This commentary by a U of MN professor of Indian Studies was published in
yesterday's Star Tribune (Minneapolis). Last year, the state reopened
hunting season on wolves. Carroll explains what's wrong with the hunting of
wolves from the Ojibwe perspective. I found it a fascinating verbalization
of the native view of animal life.
Minnesota wolf policy should include Ojibwe values
- Article by: Clint Carroll
- March 13, 2013 - 9:42 AM
On Thursday, the Minnesota Senate Environment and Energy Committee could
decide the fate of a bill
that would reinstate the five-year moratorium on wolf hunting that was
disregarded last year. In the spirit of cooperation with Minnesota tribes,
I urge our state senators to pass this bill.
The heated debate surrounding the wolf hunt in the western Great Lakes
region boils down to this: Are wolves relatives or resources? How one
answers this question shapes one�s ultimate stance on the recent
state-sanctioned hunts in Minnesota and Wisconsin. One need not be American
Indian to respect wolves as other-than-human persons.
For Ojibwe people, the wolf is a relative, and the Ojibwe are fighting to
honor their responsibilities to wolves by opposing the hunt.
The Ojibwe view is not a mystical or teary-eyed appeal to a worn-out
�stereotype. Ojibwe philosophy and natural law clearly state that people
have a shared destiny with wolves and are bound to them through a
relationship of brotherhood. In other words, wolves and the Ojibwe people
go �way back.�
Granted, without this intricate and deeply rooted relationship, it may be
hard for some nonindigenous folks to share the view that wolves are
relatives. Some may never have any intention to try. But ultimately,
considering the sovereign status of American Indian nations, incorporating
indigenous values into natural-�resource management policy is both a matter
of cultural relations and governmental relations. None of the state�s 11
federally recognized tribes were consulted about the 2012-2013 wolf season.
A state-sponsored wolf hunt is not a biological imperative. It is only one
of many ways to approach the task known as �wolf management.� In Minnesota
and Wisconsin, wolves are � technically speaking � a shared resource
between tribal and state authorities, and, as such, management
responsibilities must be shared. Despite many traditional American Indian
views that by principle oppose the philosophical underpinning of �resource
management� (the notion that humans have the authority to control the lives
of other beings), it�s clear that tribes aren�t advocating for no
management at all. Numerous Ojibwe people have voiced the opinion that
selectively killing wolves that harm or threaten livestock is a tolerable
alternative to an open season.
The issue at hand is what an organized hunt represents. Because wolves� and
Ojibwe people�s destinies are intertwined, state-sanctioned hunting seasons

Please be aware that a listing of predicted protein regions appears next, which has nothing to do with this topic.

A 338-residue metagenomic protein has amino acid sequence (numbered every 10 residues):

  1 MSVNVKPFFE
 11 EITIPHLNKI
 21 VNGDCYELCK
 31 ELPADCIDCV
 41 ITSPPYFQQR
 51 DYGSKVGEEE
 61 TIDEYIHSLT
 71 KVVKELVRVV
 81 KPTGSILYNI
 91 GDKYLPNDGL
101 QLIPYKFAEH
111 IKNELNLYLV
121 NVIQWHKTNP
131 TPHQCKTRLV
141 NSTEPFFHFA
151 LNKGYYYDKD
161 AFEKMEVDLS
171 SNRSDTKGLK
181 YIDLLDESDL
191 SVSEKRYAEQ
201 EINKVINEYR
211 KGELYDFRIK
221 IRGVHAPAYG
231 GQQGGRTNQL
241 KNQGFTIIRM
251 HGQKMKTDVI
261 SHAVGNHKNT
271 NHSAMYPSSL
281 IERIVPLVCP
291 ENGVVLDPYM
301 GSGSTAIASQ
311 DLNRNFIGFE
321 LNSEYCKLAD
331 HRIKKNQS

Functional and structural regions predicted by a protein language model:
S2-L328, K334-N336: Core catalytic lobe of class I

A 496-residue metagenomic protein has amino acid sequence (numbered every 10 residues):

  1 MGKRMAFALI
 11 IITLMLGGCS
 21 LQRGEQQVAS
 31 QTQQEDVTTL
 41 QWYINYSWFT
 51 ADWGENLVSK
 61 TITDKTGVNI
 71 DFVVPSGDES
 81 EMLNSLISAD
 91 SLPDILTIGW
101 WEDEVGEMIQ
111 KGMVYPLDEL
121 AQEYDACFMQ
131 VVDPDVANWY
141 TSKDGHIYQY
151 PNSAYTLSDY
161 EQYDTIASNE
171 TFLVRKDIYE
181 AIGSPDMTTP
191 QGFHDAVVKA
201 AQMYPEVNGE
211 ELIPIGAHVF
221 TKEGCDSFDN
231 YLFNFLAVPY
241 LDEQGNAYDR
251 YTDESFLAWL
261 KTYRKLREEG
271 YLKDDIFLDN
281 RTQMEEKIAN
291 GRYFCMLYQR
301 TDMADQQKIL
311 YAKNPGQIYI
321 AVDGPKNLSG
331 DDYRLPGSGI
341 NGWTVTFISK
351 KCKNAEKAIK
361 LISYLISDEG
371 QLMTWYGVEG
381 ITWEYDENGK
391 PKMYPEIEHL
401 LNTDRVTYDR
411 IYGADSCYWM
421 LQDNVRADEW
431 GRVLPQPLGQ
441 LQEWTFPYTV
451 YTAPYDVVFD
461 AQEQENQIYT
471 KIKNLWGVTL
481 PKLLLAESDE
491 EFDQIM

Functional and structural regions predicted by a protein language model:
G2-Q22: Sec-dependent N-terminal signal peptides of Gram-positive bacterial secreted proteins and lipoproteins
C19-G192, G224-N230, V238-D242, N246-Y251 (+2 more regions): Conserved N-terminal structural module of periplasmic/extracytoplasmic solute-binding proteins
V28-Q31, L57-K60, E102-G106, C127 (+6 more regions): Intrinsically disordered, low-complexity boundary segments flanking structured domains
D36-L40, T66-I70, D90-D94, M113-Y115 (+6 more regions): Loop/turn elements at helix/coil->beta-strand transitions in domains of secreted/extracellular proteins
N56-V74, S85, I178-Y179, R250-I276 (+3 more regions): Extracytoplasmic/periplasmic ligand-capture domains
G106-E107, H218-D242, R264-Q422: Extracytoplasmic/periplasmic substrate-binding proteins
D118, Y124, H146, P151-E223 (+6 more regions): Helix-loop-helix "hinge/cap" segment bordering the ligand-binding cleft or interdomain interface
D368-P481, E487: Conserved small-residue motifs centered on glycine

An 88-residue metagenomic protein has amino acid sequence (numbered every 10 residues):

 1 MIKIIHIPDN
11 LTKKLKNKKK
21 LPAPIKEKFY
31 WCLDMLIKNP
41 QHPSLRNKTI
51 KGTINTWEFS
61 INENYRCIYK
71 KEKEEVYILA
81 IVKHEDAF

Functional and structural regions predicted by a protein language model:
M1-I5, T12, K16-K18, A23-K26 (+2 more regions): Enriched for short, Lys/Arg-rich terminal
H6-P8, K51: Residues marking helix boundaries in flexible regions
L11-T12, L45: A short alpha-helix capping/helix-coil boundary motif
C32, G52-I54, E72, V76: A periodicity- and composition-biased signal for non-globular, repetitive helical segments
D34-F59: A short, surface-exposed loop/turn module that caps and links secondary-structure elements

� in their symbolism and their literal threat to wolves� lives � have
direct implications for the health and well-being of Ojibwe people. The
numerous Ojibwe bands that have declared their reservations to be wolf
sanctuaries speak to the gravity that tribes ascribe to this situation.
Still, the official stance of the Minnesota Department of Natural Resources
is that it is not within the department�s professional duties or
responsibilities to consider �cultural arguments.� The problems with this
position should be clear: 1) tribal governments represent sovereign
nations, not cultural interest groups, and 2) the Minnesota DNR cannot
claim objectivity or impartiality, because it fundamentally represents
dominant cultural values that define wolves as �resources� rather than
Because viable alternative management approaches exist, the Minnesota DNR
is overtly taking a cultural stance as long as it directs an organized wolf
Here in the United States, we have a long way to go in affirming and
recognizing indigenous environmental perspectives in policy and in
practice. When viewed beside recent policy victories in New Zealand, for
example � that have declared, by way of indigenous Maori perspectives, a
legal voice for the Whanganui River � Minnesota�s and Wisconsin�s actions
toward wolves stand in stark contrast.
But while there�s much work to be done, we can still draw upon recent
successes, such as the Red Lake Walleye Recovery Project, entailing a
memorandum of understanding between the Red Lake Band of Ojibwe and the
state of Minnesota in 1999 (renewed in 2010). These successes tell us that
comanagement and cooperation between state and tribal resource-management
agencies are not just possible, but necessary for the health and happiness
of future generations of all Minnesotans. It would behoove our legislators
and DNR Commissioner Tom Landwehr to recognize and act on this.
Clint Carroll is an enrolled tribal citizen of the Cherokee Nation
(Oklahoma), and is an assistant professor of American Indian Studies at the
University of Minnesota.
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